Russia back in the mainstream with award of Volleyball World Championship
By Simon Ward
Russia has been chosen to host the next FIVB Volleyball Men’s World Championship in 2022.
The decision was taken at the World Congress of the FIVB, the international volleyball federation, in Cancun in Mexico on Thursday.
While there was a closed bidding process, with other candidates not revealed, FIVB president Ary Graça said that it had been “very competitive,” with the federation having "unanimously concluded that Russia's bid was the best one for the global development of volleyball."
It will be the first time that the Men's World Championship has been held in Russia since the old Soviet Union staged the event, for the second time, in 1962. The first was in 1952.
The dates and the host cities, of which there will be between six and nine, are set to be determined in February 2019.
This year’s Men’s World Championship was hosted by Italy and Bulgaria, and won by Poland.
In a conference call with journalists yesterday, FIVB director general Fabio Azevedo said that the award reflected the fact that Russia was a leading force in its sport, with “one of the strongest national teams, in men’s and women’s volleyball, and beach volleyball.”
Russia were the winners of this year’s inaugural Volleyball Nations League, and finished sixth in the World Championship.
Russia’s hosting credentials for major sports events have been boosted by the well-received 2018 Fifa World Cup, and the decision of the International Olympic Committee in February to reinstate it as a member following a protracted doping scandal involving a long list of Russian athletes across various sports.
Moreover, in September, the World Anti-Doping Agency ended the suspension of RUSADA, the Russian anti-doping agency, which had been in place since 2015.
Azevedo described the Fifa World Cup as “amazing”, saying that it had demonstrated Russia’s capability to stage global events.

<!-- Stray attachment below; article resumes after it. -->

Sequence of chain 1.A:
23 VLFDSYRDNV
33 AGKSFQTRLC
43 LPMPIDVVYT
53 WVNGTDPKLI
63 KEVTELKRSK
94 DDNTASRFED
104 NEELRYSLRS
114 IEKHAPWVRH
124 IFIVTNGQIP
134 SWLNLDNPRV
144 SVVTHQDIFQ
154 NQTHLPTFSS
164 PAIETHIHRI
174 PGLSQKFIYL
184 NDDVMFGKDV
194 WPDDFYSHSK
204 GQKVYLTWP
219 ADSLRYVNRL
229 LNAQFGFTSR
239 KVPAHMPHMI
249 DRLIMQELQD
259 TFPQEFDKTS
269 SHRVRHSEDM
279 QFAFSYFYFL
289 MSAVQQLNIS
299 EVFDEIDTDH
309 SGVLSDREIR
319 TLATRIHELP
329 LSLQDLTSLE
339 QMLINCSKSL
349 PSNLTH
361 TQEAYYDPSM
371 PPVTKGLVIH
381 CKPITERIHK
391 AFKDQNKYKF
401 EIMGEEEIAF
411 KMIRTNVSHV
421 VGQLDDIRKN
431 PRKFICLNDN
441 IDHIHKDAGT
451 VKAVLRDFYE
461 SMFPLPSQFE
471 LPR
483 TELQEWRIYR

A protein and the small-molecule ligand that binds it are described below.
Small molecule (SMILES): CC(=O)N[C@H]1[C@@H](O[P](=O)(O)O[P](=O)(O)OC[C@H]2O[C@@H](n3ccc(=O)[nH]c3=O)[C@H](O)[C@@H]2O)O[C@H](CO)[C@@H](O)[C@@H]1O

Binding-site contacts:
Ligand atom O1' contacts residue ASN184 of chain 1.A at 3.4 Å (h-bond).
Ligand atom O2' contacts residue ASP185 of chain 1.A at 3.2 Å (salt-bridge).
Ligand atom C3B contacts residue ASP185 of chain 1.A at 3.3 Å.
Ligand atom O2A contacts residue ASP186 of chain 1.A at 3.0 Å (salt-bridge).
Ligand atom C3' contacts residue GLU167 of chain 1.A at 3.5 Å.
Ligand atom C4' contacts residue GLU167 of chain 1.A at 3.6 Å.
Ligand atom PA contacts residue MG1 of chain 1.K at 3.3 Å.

He added that the doping issue had not been a concern in the selection of Russia as the host of the World Championship, saying: “All of our athletes are tested many times in competition and out of competition. Volleyball is a very clean sport.”
A contrast was drawn with biathlon, in which there have been various Russian doping cases.
This prompted the decision, taken by the International Biathlon Union in February 2017, to strip Russia of hosting rights to the IBU World Championships, which were due to take place in the Siberian city of Tyumen.
Azevedo said that the FIVB would use its World Championship to further the development of volleyball, adding: “We are excited to go to Russia and keep doing our revolution in sports presentation and digital transformation.”
He added there would be a significant emphasis on “fan engagement” to inspire more people to watch and play volleyball.
The FIVB has sought to boost its following this year with the launch of Volleyball TV, an over-the-top digital streaming platform showing major events, in partnership with IMG, the international sports agency.
Graça said: “We are very excited to be partnering with Russia for the 2022 FIVB Volleyball Men’s World Championship. We have no doubt that Russia will deliver a world-class event in which the FIVB will present the latest technologies and advancements in fan entertainment, showcasing state-of-the-art volleyball competitions.”
A bidding process is ongoing for the 2022 Volleyball Women’s World Championship, with the host set to be announced before the end of 2018.
This year’s event was held in Japan, and won by Serbia.